Canadian Solar to focus on n-type TOPCon moving forward, with 30% of total shipments for 2023

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Canadian Solar shipped 6GW of modules during Q3 2022, with China, the US, Brazil, Spain and Germany as the top five markets. Image: Canadian Solar.

Canadian Solar expects to start shipping the first TOPCon products early next year and will focus on the technology in the future with all new cell production capacity.

N-type TOPCon is expected to account for a third of total solar module shipments of the company in 2023, according to Yan Zhuang, president of CSI Solar, the manufacturing subsidiary.

The company shipped 6GW of modules during the third quarter of the year, increasing by 62% on results in the corresponding quarter of 2021.

Module shipments for Q3 2022 alone was higher than the whole of 2016, as shown in the chart below, and improves on the more than 5GW shipped in the previous quarter.

The company has disclosed its outlook guideline for module shipments in 2023 to be between 30-35GW, a 56% growth year-on-year at the mid-point of the range.

With one quarter left in 2022, Canadian Solar has already shipped more modules than in all of 2021.

In Q4 2022 the company’s manufacturing division expects to ship between 6-6.3GW of modules and revenues for Canadian Solar to be in the range of US$1.8-1.9 billion.

The top five markets for Q3 2022 were China, the US, Brazil, Spain and Germany, while the company shipped modules to more than 70 countries.

As the US remains one of the core markets for the company, Canadian Solar has started the process to select a site for its manufacturing facility that could support up to 5GW of module capacity in the long-term, according to Zhuang.

During Q3 2022 the company had a net revenue of US$1.93 billion, up 57% from the corresponding quarter in 2021, primarily driven by an increase in module shipments and the average selling price (ASP).

However, revenue was down 16% quarter-over-quarter due to lower revenue from projects sales and battery storage solutions and a decline in ASP that was offset by an increased volume of module shipments.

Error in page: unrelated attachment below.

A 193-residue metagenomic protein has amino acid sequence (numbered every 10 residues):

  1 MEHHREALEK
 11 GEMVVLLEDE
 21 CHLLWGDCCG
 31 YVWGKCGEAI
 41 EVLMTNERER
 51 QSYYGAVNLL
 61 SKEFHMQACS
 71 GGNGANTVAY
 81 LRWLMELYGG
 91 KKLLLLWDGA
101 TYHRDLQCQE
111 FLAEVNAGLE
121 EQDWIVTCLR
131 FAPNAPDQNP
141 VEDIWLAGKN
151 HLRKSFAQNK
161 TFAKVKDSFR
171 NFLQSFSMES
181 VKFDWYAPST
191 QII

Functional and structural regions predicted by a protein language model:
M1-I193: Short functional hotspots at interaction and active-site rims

Shawn Qu, chairman and CEO at Canadian Solar, said: “Global demand remains very strong and previous supply chain and cost headwinds are improving with lower input and logistics costs. We still face near-term challenges with volatility in foreign exchange rates, which we are closely monitoring and will continue to take appropriate actions to mitigate the impact.”

Meanwhile in China, the company’s IPO to be listed on the Shanghai Stock Exchange has yet to receive a favourable answer. The IPO is closely tied to the US$9 billion polysilicon expansion the company is planning to invest in for the coming years, according to Qu.

Moreover, the company expects polysilicon prices to have reached their peak with input costs to start decreasing over the coming weeks, said Yan Zhuang, president of CSI Solar, the manufacturing subsidiary, adding that benefits from it will not happen until next year.

The manufacturing subsidiary, CSI Solar, continues to increase its battery storage pipeline which more than doubled to 25GWh at the end of Q3 2022, with several projects across the US – with a 2.6GWh supply order from UBS Asset Management announced just yesterday – and Europe and launched two new products aimed at the utility-scale and residential markets.

Last September, Canadian Solar revealed it was behind the company Zapaleri that received a successful 253MWp bid in Chile’s latest auction while this month the company inaugurated a 100MW solar plant in Fukushima, Japan.

Conference call transcript from Seeking Alpha.

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